2 In the Pauline writings the vb. θέλω is found freq. as a declaration of the will of the apostle to his congregations; e.g., “I want you to be wise about what is good, and innocent about what is evil” (Rom 16:19; cf. 1 Cor 7:7, 32; 11:3; et al.), and esp. the negative phrase οὐ θέλω ὑμᾶς ἀγνοεῖν, “I do not want you to be unaware/ignorant” (Rom 1:13; 1 Cor 10:1; et al.). Special theological significance, however, attaches to statements regarding (a) the divine will manifested in salvation and (b) the human will in its religious aspects.

More problematic is Rom 9:14–18, which raises the question about the relationship between human volition and the divine will. It is important to keep in mind, however, that here Paul is not attempting to explain the nature of human responsibility. When he says, οὐ τοῦ θέλοντος οὐδὲ τοῦ τρέχοντος ἀλλὰ τοῦ ἐλεῶντος θεοῦ, lit., “it is not of the one who wills nor of the one who runs but of God who has mercy” (9:16), he means that it is not human volition that is decisive for God’s action; quite the opp., God’s saving will is the precondition for all human volition. The freedom of divine compassion is not dependent on human exertion, and just as little dependent on human resistance. God accomplishes his will in history precisely in that he harnesses both the obedient and the obdurate into his saving plan: ὃν θέλει ἐλεεῖ ὃν δὲ θέλει σκληρύνει, lit., “on whom he wants he has mercy, and whom he wants he hardens” (9:18; cf. also v. 22, θέλων. . . ἐνδείξασθαι τὴν ὀργὴν. . . αὐτοῦ, “wanting to show his wrath”). Yet the ultimate intention of God’s will is the revelation of his glory in Christ (Col 1:27).

(The New International Dictionary of New Testament Theology and Exegesis, s.v. “θέλω θέλημα θέλησις,” 2:428.)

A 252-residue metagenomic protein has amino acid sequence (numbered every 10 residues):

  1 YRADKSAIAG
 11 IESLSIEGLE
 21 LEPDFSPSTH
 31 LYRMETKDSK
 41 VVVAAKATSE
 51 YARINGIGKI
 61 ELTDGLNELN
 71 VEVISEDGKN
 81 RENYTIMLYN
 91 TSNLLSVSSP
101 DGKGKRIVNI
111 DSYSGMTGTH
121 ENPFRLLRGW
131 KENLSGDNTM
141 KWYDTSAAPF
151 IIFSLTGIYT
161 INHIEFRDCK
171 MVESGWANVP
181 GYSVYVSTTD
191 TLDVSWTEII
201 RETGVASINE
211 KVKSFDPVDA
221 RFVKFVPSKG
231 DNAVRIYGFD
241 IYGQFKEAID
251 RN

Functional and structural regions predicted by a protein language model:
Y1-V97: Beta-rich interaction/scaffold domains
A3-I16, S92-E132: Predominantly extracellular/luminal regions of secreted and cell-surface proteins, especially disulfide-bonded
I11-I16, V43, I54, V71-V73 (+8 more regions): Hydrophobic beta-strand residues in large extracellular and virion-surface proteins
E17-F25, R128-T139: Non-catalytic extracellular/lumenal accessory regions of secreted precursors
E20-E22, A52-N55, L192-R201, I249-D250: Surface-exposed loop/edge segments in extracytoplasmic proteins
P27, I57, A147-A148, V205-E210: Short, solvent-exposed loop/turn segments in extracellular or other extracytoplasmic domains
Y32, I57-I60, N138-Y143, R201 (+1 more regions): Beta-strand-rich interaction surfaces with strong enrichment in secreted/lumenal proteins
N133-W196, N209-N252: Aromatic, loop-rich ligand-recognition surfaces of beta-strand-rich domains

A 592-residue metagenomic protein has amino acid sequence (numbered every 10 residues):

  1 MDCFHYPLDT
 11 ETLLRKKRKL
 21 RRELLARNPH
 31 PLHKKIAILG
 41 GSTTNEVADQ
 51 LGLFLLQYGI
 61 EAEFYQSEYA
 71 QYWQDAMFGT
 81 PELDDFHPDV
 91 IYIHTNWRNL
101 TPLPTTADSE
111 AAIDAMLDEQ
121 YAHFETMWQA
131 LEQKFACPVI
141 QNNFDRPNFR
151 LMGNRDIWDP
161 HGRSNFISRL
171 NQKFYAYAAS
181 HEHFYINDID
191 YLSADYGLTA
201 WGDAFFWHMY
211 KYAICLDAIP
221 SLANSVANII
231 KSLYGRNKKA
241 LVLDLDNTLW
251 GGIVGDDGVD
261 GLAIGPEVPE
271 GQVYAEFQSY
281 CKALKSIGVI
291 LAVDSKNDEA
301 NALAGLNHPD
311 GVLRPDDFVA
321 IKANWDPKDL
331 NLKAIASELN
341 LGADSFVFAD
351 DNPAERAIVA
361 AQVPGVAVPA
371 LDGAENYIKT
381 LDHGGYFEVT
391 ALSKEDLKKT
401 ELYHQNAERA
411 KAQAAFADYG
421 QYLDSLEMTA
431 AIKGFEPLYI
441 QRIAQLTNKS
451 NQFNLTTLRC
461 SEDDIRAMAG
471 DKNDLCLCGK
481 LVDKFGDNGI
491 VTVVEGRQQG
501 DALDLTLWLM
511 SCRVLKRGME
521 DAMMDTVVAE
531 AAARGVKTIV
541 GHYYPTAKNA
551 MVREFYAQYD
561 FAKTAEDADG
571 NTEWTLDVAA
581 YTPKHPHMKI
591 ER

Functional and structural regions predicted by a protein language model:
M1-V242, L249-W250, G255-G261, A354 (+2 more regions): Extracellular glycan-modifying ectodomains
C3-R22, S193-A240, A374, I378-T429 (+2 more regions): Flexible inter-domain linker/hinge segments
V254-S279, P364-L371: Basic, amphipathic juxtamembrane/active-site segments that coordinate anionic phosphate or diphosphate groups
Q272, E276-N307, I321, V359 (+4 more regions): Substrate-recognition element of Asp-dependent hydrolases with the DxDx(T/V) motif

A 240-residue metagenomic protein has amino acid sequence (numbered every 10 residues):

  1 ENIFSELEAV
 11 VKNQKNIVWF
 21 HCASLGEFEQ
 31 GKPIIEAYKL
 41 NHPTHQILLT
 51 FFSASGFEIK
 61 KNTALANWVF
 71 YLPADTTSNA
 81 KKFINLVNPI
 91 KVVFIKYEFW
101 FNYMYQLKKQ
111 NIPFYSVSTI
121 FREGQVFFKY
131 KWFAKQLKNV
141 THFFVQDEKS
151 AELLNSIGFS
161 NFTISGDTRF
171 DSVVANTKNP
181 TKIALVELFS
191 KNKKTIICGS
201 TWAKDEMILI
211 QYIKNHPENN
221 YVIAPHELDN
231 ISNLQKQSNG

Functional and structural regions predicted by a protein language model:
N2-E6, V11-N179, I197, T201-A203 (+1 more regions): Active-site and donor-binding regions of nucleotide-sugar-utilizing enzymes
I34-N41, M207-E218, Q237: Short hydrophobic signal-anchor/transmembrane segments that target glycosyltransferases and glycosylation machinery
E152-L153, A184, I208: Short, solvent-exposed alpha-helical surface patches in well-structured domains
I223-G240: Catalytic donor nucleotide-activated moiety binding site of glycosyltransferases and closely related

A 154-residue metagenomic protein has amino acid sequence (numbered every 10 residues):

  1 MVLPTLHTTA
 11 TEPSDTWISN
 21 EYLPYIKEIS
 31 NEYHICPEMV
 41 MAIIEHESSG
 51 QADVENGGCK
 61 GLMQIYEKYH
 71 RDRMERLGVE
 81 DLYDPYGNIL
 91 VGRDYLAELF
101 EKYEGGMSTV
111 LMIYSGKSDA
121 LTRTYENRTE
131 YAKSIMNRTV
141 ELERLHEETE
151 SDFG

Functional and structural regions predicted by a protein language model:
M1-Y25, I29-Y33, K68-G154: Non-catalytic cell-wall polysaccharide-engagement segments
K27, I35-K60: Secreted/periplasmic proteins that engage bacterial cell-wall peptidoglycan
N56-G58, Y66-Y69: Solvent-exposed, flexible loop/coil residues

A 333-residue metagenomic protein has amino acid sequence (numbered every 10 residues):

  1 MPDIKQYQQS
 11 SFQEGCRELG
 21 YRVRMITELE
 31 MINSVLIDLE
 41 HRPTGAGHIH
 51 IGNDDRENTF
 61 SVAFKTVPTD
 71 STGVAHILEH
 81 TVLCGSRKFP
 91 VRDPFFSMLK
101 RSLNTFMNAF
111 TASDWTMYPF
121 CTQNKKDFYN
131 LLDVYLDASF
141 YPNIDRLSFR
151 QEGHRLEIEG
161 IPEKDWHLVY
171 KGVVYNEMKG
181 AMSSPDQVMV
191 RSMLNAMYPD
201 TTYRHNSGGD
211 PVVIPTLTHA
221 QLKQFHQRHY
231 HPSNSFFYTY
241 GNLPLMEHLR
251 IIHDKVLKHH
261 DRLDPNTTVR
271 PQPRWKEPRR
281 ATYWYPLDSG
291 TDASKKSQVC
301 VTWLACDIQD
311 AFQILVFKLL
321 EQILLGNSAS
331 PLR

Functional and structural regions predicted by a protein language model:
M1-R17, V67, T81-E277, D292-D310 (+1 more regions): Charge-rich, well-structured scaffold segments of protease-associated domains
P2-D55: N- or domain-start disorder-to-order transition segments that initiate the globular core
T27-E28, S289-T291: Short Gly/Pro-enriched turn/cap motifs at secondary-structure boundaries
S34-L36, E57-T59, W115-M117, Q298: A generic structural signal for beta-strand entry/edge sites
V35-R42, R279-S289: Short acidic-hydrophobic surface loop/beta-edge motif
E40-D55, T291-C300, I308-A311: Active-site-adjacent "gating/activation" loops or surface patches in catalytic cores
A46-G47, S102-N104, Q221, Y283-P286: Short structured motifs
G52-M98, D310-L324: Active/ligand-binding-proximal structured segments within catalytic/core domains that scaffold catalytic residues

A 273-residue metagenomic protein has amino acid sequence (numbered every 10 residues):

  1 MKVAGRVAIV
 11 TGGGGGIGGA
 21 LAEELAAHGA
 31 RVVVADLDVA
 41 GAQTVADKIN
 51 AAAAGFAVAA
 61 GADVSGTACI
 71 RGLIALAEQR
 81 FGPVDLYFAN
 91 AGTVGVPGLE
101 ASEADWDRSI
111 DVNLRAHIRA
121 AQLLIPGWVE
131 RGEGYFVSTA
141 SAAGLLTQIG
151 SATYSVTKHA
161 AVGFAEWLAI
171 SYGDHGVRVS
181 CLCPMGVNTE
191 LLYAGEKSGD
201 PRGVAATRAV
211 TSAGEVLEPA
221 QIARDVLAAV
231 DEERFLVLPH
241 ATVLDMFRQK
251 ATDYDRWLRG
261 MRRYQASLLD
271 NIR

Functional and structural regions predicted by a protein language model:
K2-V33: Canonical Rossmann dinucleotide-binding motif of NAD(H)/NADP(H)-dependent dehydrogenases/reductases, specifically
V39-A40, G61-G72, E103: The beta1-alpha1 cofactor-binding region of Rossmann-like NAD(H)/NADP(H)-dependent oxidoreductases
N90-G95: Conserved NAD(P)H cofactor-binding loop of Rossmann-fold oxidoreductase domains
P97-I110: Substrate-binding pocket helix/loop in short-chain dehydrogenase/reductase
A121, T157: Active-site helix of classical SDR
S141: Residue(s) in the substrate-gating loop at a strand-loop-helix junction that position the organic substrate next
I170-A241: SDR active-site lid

In drawing some conclusions about θέλω we observe that the basic starting point is the idea of "wanting." But very quickly in usage, when God is the subject of the verb it can often take on "strong volitional force."

βούλημα

intention τὸ ἀκέραιον αὐτῶν β. their pure purpose 1 Cl 21:7; τὸ β. τῶν ἐθνῶν what the gentiles desire to do 1 Pt 4:3 (v.l. θέλημα); κωλύειν τινὰ τοῦ β. hinder someone in an intention Ac 27:43. Of God’s will (Cornutus 16 p. 22, 2 β. τῶν θεῶν; Philo, Mos. 1, 287 τοῦ θεοῦ β.; Jos., Ant. 2, 304; Just., D. 103, 3; Tat. 7, 2) Ro 9:19;

(BDAG, s.v. “βούλημα,” 182.)

BDAG isn't as useful as we would like. But the NIDNTTE does offer some useful commentary:

NT 1 While the vb. θέλω is used by the NT writers over 200x, βούλομαι occurs only 37x, and fully 14 of these occurrences are found in Acts (which also has 14 instances of θέλω). These proportions reflect a trend seen in some secular authors roughly contemporary with the NT (e.g., the Diatribes of Epict. contain over 370 occurrences of θέλω and only about a dozen of βούλομαι). In any case, it is hardly poss. to prove a semantic distinction between the two terms, the choice of one or the other being motivated primarily by stylistic factors. Schrenk (TDNT 1:632) may be correct that the statistics in Acts reflect the fact that this book “is stylistically more akin to narrative prose such as that of Polyb., Diod. S. and Josephus, who still like βούλομαι even in the period of transition to ἐθέλω.” Be that as it may, the vb. in the NT, as in extrabib. Gk., can mean both “to wish, want” (e.g., 1 Tim 6:9; Jas 4:4) and “to will, intend, plan” (e.g., Matt 11:27; Acts 12:4); it is applied to both human and divine volition (see below). The statistics for the other terms in the word group may be summarized briefly. The vb. βουλεύω (mid.) occurs only 6x, once in the sense “to consider, deliberate” (Luke 14:31), and elsewhere with the meaning “to plan, resolve to do” (John 11:53; 12:10; Acts 27:39; 1 Cor 1:17 [2x]; also as a v.l. in Acts 5:33; 15:37); all the usages refer to human volition. The noun βουλή occurs a dozen times, with all but three of these being found in Luke-Acts (the exceptions are 1 Cor 4:5 [intentions/motives of the human heart]; Eph 1:11 [God’s purpose]; Heb 6:17 [God’s purpose/will]). The alternate noun, βούλημα, with no obvious semantic distinction, is found 3x (Acts 27:43 [soldiers’ plan]; Rom 9:19 [God’s will]; 1 Pet 4:3 [the will/preference of the Gentiles; NIV, “what pagans choose to do”]). Other derivatives include βουλευτής, an ancient form meaning “councilor, senator” (with ref. to Joseph of Arimathea, only Mark 15:43; Luke 23:50); ἐπιβουλή, “(treacherous) plan” (4x in Acts); συμβουλεύω, “to advise,” but also “to conspire” (4x in four different books); συμβούλιος, “purpose,” but also “deliberative body” (8x in Matthew, Mark, Acts); and σύμβουλος, “adviser, counselor” (only Rom 11:34).